Etymology
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adder (n.)

Middle English naddre, from Old English (West Saxon) næddre (Mercian nedre, Northumbrian nedra), "a snake; the Serpent in the Garden of Eden," from Proto-Germanic *naethro "a snake" (source also of Old Norse naðra, Middle Dutch nadre, Old High German natra, German Natter, Gothic nadrs), from PIE root *nētr- "snake" (source also of Latin natrix "water snake" (the sense is probably by folk-association with nare "to swim"); Old Irish nathir, Welsh neidr "snake, serpent").

The modern form represents a faulty separation 14c.-16c. of a nadder into an adder, for which see also apron, auger, nickname, orange, humble pie, aitchbone, umpire. Nedder is still a northern English dialect form.

Since Middle English the word has been restricted to use as the common name of the viper, the only poisonous British reptile (though not generally fatal to humans), then by extension it was applied to venomous or similar snakes elsewhere (puff-adder, etc.). Folklore connection with deafness is via Psalms lviii.1-5. The adder is said to stop up its ears to avoid hearing the snake charmer called in to drive it away.

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puff-adder (n.)

1789 of a large South African snake that is venomous; 1882 of a western U.S. snake that is not; from puff (v.) + adder.

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aught (n.2)

"nothing, zero," faulty separation of a naught (see naught). See adder for similar misdivisions.

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nadder (n.)

the earlier form of adder (q.v.). Also see N.

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auger (n.)

"instrument for boring larger holes," c. 1500, a faulty separation of Middle English a nauger, from Old English nafogar "nave (of a wheel) drill," from Proto-Germanic *nabo-gaizaz (source also of Old Norse nafarr, Old Saxon nabuger, Old High German nabuger), a compound whose first element is related to nave (n.2) and whose second is identical to Old English gar "a spear, borer" (see gar). For similar misdivisions, see adder. The same change took place in Dutch (avegaar, egger).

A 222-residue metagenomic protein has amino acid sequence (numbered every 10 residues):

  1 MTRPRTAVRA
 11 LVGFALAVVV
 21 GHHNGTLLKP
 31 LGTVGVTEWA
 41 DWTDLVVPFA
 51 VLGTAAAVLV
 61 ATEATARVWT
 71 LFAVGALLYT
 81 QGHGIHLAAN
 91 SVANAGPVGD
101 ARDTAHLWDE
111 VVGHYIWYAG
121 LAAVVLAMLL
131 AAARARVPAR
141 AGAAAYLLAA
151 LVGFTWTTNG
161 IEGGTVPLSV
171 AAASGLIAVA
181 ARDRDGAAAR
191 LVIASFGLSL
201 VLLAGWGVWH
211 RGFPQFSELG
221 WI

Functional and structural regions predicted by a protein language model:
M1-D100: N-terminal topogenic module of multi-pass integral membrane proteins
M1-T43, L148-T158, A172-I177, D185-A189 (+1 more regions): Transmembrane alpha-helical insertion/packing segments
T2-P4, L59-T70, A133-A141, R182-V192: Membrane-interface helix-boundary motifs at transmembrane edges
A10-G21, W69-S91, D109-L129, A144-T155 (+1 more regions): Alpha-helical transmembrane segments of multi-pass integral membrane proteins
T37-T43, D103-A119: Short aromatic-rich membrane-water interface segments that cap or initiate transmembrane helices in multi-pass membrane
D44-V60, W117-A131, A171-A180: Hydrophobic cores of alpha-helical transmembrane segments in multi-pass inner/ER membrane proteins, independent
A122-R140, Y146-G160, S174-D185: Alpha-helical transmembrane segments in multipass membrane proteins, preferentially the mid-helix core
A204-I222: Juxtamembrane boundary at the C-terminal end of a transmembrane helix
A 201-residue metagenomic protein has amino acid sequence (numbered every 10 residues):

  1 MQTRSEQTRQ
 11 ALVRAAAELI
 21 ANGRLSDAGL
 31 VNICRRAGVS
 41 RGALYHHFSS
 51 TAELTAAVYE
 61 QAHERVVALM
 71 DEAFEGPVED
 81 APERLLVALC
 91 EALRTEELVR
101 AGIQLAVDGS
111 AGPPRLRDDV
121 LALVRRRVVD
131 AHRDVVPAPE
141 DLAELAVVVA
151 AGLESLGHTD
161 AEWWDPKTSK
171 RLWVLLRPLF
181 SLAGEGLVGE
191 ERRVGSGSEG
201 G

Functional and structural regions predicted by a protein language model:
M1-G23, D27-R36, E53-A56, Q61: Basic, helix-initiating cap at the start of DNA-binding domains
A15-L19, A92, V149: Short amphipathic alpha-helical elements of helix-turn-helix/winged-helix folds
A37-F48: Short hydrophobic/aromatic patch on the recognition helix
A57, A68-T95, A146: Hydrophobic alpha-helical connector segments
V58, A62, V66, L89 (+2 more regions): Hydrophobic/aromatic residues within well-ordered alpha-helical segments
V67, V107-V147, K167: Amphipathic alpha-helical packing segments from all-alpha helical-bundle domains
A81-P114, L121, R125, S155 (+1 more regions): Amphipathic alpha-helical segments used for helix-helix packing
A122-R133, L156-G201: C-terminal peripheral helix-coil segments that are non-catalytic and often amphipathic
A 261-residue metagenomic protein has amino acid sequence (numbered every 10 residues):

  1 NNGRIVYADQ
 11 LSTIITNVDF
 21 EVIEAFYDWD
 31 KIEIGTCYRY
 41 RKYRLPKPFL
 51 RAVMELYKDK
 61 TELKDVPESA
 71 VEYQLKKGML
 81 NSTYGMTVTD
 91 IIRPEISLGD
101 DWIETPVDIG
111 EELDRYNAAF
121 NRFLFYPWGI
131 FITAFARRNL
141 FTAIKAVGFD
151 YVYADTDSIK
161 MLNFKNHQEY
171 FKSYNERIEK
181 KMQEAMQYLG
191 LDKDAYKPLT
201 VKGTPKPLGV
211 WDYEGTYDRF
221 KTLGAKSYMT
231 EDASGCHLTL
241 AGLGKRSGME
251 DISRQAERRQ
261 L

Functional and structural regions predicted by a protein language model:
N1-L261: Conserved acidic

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deaf (adj.)

Old English deaf "lacking the sense of hearing," also "empty, barren," from Proto-Germanic *daubaz (source also of Old Saxon dof, Old Norse daufr, Old Frisian daf, Dutch doof "deaf," German taub, Gothic daufs "deaf, insensate"), from PIE dheubh-, which was used to form words meaning "confusion, stupefaction, dizziness" (source also of Greek typhlos "blind," typhein "to make smoke;" Old English dumb "unable to speak;" Old High German tumb).

The word was pronounced to rhyme with reef until 18c. Meaning "refusing to listen or hear" is from c. 1200. As a noun, "deaf persons," from c. 1200. Deaf-mute is from 1837, after French sourd-muet. Deaf-mutes were sought after in 18c.-19c. Britain as fortune-tellers. Deaf as an adder (Old English) is from Psalms lviii.5 (see adder).